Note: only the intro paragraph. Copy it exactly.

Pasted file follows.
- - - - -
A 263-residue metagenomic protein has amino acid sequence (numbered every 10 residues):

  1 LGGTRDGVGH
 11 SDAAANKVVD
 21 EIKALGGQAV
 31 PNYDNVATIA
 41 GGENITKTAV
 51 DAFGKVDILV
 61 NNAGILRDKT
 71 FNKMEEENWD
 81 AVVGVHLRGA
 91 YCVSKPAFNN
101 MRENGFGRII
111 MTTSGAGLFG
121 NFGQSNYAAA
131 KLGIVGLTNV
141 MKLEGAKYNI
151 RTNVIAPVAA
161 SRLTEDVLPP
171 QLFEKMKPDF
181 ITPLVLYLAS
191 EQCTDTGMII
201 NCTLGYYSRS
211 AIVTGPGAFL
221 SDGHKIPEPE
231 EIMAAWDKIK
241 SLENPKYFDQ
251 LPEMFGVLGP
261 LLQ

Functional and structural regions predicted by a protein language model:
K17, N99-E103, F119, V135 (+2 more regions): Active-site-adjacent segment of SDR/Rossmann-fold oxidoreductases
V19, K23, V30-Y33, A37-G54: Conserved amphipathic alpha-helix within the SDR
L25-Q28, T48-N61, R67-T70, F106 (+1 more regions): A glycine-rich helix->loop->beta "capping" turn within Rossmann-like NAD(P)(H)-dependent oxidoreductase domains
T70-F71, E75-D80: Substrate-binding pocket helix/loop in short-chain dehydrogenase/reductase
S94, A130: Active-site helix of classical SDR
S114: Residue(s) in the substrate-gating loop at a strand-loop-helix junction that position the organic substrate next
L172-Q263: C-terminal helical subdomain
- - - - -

A 263-residue metagenomic protein has amino acid sequence (numbered every 10 residues):